I believe that adventure ended with a silly quest, a totally degenerate idea of being the first one at the North and South Poles. That's when it changed over into something ridiculous. So don't call me an adventurer. It's a shameful sort of attribute. Let's say in 1905, you were at a big party on Central Park East. The ladies were coming around you because you told them that you killed five bull elephants in East Africa and you've got these huge tusk trophies. You would be the center of attention and the females would converge around you. Today if I was at a party and I said that I shot five bull elephants, the first young woman would throw her drink in my face or slap me. You see what I am trying to say? So don't call me an adventurer, I'm not into that.

DRE: I think James Cameron wants to be the first filmmaker to shoot a film in outer space.

WH: Which I would like to do myself and actually, right off the Grizzly Man, I made a science fiction film which was shot in outer space. It was in the vicinity of our planet with real astronauts and with a real mission. Of course I shot on a planet and that's the title, The Wild Blue Yonder. I'm floating on a planet which is very beautiful because the skies and clouds are completely frozen and the astronauts are drifting and floating around liquid helium.

DRE: That's a very nice thought.

WH: Just wait for that one. [laughs]

DRE: I've spoken to Zak Penn recently when Incident at Loch Ness was released and he is just great. Are you doing the poker movie together?

WH: If I am free because right now I'm preparing a feature film called Rescue Dawn in Thailand. If I'm not shooting at that time, I will probably be a part of it.

DRE: So when you have dinner parties does Crispin Glover really come over?

WH: I don't have dinner parties. I invite people with whom I want to spend the evening and I cook. I have two or three persons maximum.

DRE: So Crispin Glover doesn't show up that often to your house?

WH: No, but I paid him a visit a fortnight or so ago at his house. It was a very good talk and enjoyed it tremendously.

DRE: What's the soccer feature that you're going to be doing?

WH: I have not heard about it. Some people approached me to do something, and I declined the offer, but I don't even remember what exactly it was. It took me five minutes to decline and then somebody over the internet claimed that I was doing a film on soccer. So you better not trust the internet.

DRE: Is Rescue Dawn exactly based on your documentary, Little Dieter Needs to Fly?

WH: Yes, to some extent. But I cannot claim that I am doing it until we start. Always in this profession, there are bumps in the road and things might unravel a day before I start shooting.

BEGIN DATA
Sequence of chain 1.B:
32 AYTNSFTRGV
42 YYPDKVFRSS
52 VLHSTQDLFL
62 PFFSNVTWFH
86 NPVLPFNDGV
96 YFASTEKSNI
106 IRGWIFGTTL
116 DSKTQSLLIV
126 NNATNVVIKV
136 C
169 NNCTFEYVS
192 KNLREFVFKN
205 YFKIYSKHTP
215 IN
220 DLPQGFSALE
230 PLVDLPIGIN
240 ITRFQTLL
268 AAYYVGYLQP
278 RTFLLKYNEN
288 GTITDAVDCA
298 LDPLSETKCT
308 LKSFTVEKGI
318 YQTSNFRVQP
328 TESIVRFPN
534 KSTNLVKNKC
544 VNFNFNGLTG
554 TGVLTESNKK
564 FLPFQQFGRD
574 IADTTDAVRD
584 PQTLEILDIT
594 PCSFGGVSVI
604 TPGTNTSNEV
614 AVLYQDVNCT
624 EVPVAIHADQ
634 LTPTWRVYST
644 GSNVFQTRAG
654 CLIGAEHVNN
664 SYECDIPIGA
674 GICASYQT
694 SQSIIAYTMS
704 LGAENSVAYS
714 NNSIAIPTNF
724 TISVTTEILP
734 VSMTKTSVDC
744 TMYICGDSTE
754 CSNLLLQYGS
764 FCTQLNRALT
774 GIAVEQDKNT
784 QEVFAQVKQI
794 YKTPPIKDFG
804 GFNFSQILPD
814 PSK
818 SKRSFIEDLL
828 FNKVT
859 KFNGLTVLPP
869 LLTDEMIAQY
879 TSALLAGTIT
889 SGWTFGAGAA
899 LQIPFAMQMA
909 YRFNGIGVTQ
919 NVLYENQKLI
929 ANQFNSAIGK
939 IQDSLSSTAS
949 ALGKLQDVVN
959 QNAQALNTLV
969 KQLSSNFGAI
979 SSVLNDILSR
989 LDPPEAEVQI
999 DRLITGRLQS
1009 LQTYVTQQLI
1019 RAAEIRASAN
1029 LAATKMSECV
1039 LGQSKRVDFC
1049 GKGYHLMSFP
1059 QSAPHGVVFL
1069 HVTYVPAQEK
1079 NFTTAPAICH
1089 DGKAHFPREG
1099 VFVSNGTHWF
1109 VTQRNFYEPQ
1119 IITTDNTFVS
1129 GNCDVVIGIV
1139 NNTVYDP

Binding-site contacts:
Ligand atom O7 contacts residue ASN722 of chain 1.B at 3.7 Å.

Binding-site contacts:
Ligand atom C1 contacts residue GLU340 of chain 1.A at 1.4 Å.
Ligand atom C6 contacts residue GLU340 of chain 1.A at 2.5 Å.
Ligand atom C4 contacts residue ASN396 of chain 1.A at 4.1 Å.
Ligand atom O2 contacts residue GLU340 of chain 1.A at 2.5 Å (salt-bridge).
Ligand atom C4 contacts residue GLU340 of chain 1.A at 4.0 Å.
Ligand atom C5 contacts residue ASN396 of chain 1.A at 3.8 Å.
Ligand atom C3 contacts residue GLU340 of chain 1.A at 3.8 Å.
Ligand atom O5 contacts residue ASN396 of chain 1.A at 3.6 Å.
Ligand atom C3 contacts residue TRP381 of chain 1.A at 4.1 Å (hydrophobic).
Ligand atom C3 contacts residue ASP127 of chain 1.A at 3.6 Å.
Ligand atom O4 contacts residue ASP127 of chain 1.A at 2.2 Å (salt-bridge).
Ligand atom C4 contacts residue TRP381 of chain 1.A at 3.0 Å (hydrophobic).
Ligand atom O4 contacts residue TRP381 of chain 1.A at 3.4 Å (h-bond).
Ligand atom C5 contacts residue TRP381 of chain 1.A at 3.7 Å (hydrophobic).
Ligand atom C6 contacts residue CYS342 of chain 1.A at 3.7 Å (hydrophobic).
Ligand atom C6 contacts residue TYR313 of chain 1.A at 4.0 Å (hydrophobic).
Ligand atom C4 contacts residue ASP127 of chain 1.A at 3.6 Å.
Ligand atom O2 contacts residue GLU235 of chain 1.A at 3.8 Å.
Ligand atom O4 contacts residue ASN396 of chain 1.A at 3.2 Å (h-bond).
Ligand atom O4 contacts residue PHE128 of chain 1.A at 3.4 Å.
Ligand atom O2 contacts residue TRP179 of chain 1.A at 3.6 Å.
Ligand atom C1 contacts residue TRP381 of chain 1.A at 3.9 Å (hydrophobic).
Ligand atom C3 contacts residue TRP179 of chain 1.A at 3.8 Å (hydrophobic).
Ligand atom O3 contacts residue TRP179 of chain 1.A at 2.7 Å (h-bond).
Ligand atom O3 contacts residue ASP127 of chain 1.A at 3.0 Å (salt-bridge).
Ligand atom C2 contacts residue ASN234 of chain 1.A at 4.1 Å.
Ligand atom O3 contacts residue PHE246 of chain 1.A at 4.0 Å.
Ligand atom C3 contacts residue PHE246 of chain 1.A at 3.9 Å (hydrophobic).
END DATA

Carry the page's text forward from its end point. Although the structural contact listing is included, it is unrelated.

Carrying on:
DRE: What sold you on having Christian Bale star in Rescue Dawn?

WH: I find him one of the greatest talents of his generation and we made up our own minds long before he did Batman.
“Don't think about making art, just get it done. Let everyone else decide if it's good or bad, whether they love it or hate it. While they are deciding, make even more art.” - Andy Warhol


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Myxo

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Grizzly Man
« Reply #12 on: August 12, 2005, 07:56:23 AM »
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I watched a news story about this guy on CBS last night.

Apparently when he was killed by a rogue grizzly, this guy had his camera switched on but the lens cap was still in place. Only Herzog and two other people have ever heard the audio from the attack but it was enough to bring Herzog to tears. The lady in possession of the tape who allowed Herzog to hear it has never listened to the tape herself. Herzog says to her (after just listening to the tape and sobbing), "You should never listen to this." Basically the CBS story revolved around this guy as a failed actor turned enviromentalist loon.

I'm definetly going to see this when it is in Portland.

mutinyco

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Grizzly Man
« Reply #13 on: August 12, 2005, 12:02:17 PM »
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Uh... ABC...
"I believe in this, and it's been tested by research: he who fucks nuns will later join the church."

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Myxo

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« Reply #14 on: August 12, 2005, 02:13:54 PM »
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Quote from: mutinyco
Uh... ABC...

Damn! I always mess up some mundane detail!